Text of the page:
Thus, the “shoulds” persevere as I fling myself down an anxiety-ridden vortex over the question “what am I doing with my life.”

Recently something amazing has happened… I’ve finally had a major eureka moment:

Why do I need to know what I want to do with my entire life at 27…almost 28?

I graduated college at 22, and if I retire at 65 (yeah yeah wishful thinking…), that means I have 43 whole years in the work force (with 38 to go). That’s a long time! Why am I in such a rush to dive into consistency and structure?

What if societal standards and expectations are just wrong?

For the majority of humanity, homo sapiens have hunted and gathered, exploring the land and finding purpose through relationships and tribal life. Worrying about the stock market, sitting at desks, and obsessing over news are relatively recent developments. The standard “acceptable” timeline for the flow of life milestones was designed to create a well functioning society that could produce and consume goods and services while keeping the aging population comfortable and paving the way for future generations.

It leads to a functioning society, but does it lead to happiness?

In the above timeline, young adults go straight from college into the workforce. Life doesn’t pay for itself, after all.  The expectation is to get your career going with an entry level position to begin the long-haul of working your way up the ladder.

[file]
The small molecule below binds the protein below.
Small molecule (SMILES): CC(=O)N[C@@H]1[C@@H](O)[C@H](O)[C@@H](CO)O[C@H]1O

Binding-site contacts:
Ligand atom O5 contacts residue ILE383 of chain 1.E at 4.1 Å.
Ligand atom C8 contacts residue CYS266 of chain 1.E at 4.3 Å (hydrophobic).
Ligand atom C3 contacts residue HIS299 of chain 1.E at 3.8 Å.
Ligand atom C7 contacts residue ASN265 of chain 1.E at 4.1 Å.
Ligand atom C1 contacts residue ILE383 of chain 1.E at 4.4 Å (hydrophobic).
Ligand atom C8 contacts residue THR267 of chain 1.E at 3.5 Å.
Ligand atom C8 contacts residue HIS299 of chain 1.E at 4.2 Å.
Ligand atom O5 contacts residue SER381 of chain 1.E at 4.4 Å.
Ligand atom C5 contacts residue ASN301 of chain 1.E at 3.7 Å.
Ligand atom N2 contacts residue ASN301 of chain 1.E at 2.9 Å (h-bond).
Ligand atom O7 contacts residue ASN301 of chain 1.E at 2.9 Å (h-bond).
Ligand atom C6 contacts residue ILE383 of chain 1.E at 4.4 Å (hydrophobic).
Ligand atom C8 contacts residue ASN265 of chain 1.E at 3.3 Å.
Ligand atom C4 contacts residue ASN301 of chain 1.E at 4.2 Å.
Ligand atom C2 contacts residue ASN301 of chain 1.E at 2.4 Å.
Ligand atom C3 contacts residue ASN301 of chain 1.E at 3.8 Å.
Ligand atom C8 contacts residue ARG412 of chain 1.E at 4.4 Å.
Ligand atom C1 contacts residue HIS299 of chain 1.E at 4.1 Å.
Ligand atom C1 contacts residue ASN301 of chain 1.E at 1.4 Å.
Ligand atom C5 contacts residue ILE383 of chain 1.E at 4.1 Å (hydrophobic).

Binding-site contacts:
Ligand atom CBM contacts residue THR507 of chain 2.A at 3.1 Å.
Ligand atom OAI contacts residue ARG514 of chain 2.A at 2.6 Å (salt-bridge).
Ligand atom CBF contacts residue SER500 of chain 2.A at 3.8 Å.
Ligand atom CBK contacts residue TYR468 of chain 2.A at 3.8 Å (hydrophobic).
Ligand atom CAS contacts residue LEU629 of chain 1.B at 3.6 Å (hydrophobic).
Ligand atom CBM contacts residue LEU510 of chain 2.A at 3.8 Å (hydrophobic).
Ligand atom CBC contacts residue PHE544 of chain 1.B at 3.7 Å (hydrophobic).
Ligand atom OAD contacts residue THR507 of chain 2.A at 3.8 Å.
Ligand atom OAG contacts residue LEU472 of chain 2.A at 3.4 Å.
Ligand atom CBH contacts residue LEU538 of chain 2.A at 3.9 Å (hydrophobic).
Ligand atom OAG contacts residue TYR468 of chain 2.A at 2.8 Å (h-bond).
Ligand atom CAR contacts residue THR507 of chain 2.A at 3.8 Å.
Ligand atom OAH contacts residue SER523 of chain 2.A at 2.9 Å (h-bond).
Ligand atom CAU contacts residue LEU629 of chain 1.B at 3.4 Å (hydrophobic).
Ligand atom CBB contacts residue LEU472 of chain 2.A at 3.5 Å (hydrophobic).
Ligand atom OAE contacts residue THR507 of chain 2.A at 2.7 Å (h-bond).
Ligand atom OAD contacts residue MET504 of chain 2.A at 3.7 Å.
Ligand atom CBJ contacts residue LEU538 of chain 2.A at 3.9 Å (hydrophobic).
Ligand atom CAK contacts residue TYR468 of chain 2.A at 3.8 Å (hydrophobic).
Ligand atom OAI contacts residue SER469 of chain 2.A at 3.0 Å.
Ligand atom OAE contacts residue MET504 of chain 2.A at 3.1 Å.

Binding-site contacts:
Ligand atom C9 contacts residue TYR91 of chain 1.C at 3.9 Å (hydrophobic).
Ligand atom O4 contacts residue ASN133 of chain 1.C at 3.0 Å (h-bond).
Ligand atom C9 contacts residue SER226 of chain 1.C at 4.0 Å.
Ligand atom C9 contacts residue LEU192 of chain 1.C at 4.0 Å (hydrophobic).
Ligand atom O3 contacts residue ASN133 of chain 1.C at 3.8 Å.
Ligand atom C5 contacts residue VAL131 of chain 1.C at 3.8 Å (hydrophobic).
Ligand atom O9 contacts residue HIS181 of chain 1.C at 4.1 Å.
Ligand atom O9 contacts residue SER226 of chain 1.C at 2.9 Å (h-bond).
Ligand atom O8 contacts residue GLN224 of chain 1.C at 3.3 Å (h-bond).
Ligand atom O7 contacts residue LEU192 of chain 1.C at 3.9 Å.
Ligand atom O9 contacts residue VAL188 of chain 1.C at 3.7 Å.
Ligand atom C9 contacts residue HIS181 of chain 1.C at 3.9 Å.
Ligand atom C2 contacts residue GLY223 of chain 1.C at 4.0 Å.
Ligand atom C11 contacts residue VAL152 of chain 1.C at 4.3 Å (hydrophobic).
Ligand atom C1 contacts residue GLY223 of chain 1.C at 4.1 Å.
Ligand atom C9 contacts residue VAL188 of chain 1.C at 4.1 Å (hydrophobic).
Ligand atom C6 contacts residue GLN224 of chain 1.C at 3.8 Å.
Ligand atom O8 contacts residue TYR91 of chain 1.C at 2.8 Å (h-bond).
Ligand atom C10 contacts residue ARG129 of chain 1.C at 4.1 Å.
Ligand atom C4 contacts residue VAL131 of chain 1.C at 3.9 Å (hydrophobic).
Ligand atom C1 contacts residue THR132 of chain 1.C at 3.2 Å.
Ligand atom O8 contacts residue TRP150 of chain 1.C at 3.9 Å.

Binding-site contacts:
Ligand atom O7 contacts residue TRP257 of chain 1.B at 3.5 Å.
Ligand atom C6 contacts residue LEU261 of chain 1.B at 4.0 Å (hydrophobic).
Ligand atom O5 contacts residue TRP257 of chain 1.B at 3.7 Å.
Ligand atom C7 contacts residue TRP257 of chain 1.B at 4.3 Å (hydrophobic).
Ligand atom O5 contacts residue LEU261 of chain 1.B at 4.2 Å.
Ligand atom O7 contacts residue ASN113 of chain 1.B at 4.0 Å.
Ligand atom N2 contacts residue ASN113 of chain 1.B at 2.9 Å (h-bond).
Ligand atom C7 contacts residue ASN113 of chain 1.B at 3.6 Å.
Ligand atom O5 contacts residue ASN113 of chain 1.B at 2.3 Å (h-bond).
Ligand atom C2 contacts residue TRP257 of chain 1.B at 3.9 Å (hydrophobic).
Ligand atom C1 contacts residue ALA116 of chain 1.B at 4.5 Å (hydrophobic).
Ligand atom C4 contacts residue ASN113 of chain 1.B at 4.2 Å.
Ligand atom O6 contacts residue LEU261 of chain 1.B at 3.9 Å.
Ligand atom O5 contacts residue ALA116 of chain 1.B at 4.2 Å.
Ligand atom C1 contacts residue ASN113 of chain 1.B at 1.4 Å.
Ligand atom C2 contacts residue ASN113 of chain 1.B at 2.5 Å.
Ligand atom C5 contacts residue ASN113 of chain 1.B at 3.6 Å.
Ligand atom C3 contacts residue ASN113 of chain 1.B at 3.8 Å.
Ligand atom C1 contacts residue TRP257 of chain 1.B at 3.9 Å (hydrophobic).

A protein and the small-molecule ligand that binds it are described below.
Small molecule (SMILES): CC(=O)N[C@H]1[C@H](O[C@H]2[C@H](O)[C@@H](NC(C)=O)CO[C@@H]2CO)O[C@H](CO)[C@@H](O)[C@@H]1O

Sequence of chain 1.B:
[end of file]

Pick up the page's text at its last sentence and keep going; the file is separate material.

There are 2 problems with this:

  1. How can you possibly know what you want in life when you’ve had the crutches of education guiding you thus far?
  2. Where’s the room for freedom and exploration?

Physical capabilities and mental curiosities are much different at 22 than 65. You have the ability, drive, and stamina to jump out of planes, go on 10-mile hikes, endure 110 degree heat, and bounce back after food poisoning.

If you follow the timeline prescribed above, the best years of your capabilities could be spent in the pursuit of a comfortable life at age 65. (Mind you, some people’s passions and ambitions perfectly align with the standard formula, which is great! If you’re like me, however, the timeline just doesn’t fit.)

Our allocated time of freedom is given to us when we can’t take full advantage of it. Many old timer’s throw about the  phrase “youth is wasted on the young.” Yet, the standard life formula doesn’t allow the young to fully live.

I don’t know what I’m doing with my life. I don’t have any 5, 10, or 30 year plan. I still don’t know how to fill the empty hole the lack of dance has opened up. But I’ve come to terms with the fact that that’s okay. I have plenty of time to figure it out.

Life is meant to be lived. I can confidently say that I am doing just that.

Hungry for more?

“Go Get a ‘Real’ Job!”: A Case for My Unconventional Profession

The things that are “essential” allow provide food for the body, the things that are “nonessential” provide food for the soul. Here is a case for why my profession is “real.”

3 Comments Add yours

  1. chapter18 says:

    Makes a lot of sense..

    Like

  2. man who needs direction any way?

    Liked by 1 person